I’ll give you one case and example; my predecessor, James and I were in Dubrovnik and they’ve just bought a new cable car there and the tour, essentially, was just supposed to be a cable car tour, but we hadn’t produced it yet.

So we went on a site inspection, went on the cable car, went to the top, which overlooked Dubrovnik and it was really, really spectacular. Then somehow we just got onto the conversation of the war and I asked, “What is that building over there?” He said, “Well actually there’s a museum in there, it’s not a great museum, but there’s a museum there and it actually tells all about the war.”

That particular structure, was very fundamental in keeping Dubrovnik the way it is looking now because, you know, Serbs on one side, war on this side and three gentlemen literally kept control against these people.

So we went to the museum they said, “Well actually, one of the guys who was stuck in here is a guide,” and I was like, “Wow, now you’ve taken it to a whole different level!”

So then, we actually developed the tour. Now the tour we developed is actually one of our most successful tours in Dubrovnik and that’s how it all begins.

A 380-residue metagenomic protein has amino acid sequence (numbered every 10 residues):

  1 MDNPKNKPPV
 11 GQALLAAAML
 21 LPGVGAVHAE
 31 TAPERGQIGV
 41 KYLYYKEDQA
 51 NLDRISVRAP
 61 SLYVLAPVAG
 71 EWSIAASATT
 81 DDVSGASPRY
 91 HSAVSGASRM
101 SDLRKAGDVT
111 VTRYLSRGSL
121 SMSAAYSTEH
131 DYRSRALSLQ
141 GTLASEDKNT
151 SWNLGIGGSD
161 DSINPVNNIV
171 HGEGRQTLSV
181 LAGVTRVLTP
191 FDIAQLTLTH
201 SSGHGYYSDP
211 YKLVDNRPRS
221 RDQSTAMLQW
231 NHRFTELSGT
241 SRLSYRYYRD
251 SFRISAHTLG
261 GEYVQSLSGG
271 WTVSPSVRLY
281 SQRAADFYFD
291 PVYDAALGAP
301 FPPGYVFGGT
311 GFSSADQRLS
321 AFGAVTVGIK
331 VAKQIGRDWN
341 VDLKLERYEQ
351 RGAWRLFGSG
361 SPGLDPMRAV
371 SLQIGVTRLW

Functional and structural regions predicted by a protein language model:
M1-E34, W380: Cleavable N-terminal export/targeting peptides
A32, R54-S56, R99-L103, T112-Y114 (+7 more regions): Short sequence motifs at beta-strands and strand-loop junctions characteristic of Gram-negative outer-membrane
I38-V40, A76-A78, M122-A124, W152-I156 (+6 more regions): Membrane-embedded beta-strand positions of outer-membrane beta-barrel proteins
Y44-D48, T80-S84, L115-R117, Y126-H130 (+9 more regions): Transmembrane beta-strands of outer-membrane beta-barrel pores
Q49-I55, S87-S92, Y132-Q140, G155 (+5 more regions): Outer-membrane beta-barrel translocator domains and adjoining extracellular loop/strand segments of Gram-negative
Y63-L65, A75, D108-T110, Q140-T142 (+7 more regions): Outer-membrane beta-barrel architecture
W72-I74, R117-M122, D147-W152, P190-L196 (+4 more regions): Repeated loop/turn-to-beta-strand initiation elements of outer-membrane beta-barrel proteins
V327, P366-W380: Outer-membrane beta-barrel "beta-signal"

A lot of times we adjust tours. I try to look at it from a guest’s perspective. I want it to be really interesting for guests, you know, a lot of them come far away.

But a lot of it is done from L.A. because they really speak a lot with our operators, pre-season wise, but a lot of it is also done from our side, where we speak to the operators and they say, “What can we improve for next season, do you have any ideas?”

Natalie: It must keep it so interesting for you. Constantly changing.

Dan: In terms of tours, we probably have the most diverse program in the industry, in my opinion.

I think John Stoll has got a lot to thank for that, he is our land project director and he is one of these guys who is constantly looking for new ideas. He also wants to give guests a different experience.

We all have the panoramic tours, the general knowledge tours, but you want to take it one step further, give guests many options.

The cruise industry is expanding, you’re going to find that people have ‘been there done that,’ so what we want to say is, “Well actually, you haven’t done this,” which I think is a great extra aspect to have.